As the player-characters enter the inn (see map below) Altan has just asked some whalers whether they will accompany him back to the island. They are reluctant because they are naturally a little leery of him. The wizard has always been a recluse, viewed with awe and fear by the locals. The strange cries that sometimes echo from his island have given the place a baleful reputation. He has, however, just offered them 50 Crowns a head to do the job. This represents several months’ earning to the whalers, so they are sorely tempted. They want to think carefully about the idea, and will certainly become irate if the PCs pre-empt them by offering to go with Altan in their place.

When the PCs enter, there are eleven people in the taproom. The six whalers (table B on the map) are dressed from head to toe in rank-smelling oilskins. Their greasy faces are concealed in the shadows of their oilskin hoods. They reek of the bloody charnel of their trade, and their evilly sharp harpoon-spears lean against the table where they sit.

2nd rank fighters; ATT 14; DEF 8; attack with harpoon (2d4, 4) or knife (d6, 3); special attack: can throw harpoon (d8, 4), armour bypass means it lodges in the target’s flesh causing 1 HP damage per round until pulled free, which causes 1d3 damage; AF1; HP 9, 9, 8, 10, 9, 11; MAG DEF 3; EV4; move 10m (20m); STEALTH 11; PERCEPTION 5

Skills: Sailing, Row, Fish, Orientation, Strike to Injure, Consume Alcohol, Swim.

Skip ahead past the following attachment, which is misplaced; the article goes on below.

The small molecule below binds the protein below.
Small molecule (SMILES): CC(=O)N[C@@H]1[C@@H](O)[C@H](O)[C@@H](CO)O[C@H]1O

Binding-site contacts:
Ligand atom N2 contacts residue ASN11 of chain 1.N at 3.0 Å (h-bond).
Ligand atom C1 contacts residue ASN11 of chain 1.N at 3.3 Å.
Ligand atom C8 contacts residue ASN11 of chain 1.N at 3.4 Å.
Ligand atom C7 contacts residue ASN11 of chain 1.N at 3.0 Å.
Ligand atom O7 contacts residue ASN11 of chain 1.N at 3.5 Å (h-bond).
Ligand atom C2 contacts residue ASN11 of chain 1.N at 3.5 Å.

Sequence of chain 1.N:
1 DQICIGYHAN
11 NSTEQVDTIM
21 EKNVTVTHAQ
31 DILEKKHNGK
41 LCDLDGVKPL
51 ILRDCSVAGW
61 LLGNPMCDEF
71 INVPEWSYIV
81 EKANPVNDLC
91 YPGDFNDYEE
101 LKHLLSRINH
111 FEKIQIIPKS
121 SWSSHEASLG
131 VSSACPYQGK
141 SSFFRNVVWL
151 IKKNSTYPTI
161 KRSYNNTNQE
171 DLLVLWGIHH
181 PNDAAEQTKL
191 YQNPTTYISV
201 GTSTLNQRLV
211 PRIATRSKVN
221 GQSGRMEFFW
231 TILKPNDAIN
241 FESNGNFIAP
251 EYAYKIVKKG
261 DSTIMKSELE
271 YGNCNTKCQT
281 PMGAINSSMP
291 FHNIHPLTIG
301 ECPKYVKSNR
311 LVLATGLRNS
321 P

Possessions: Harpoon (counts as javelin, but barbed: increase the value of any critical hit by +1); flensing knife; oilskin cape; 12 shillings.

In another corner (table A) sit three officers of the Temptress, the ship lying at anchor in the harbour. They wear the stiff epaulettes, voluminous capes, oak-carved gorgets and double peaked hats favoured by the sailors of Ereworn (WFRP: Kislev). The tallest of the three is Captain Flint of Salamur Port (WFRP: Erengrad). His helmsman and first mate have accompanied him so that the rough whalers don’t try any tricks. Flint intends to pay them for the whale oil he is shipping across the Glaive to Algandy (WFRP: south across the Channel).

4th rank fighters; ATT 16; DEF 10; attack with sword (d8, 4) or dagger (d4, 3); AF2; HP 16, 15, 15; MAG DEF 6; EV4; move 10m (20m); STEALTH 14; PERCEPTION 8; special item: Captain Flint has “Davy Jones’s Sparkler” (a ring of obedient parts) and a hipflask containing healing potion.

Skills: Sailing, Orientation, Fencing Sword, Left-hand Dagger, Storytelling, Dodge Blow, Astronomy, Cartography, Read/Write, Swim.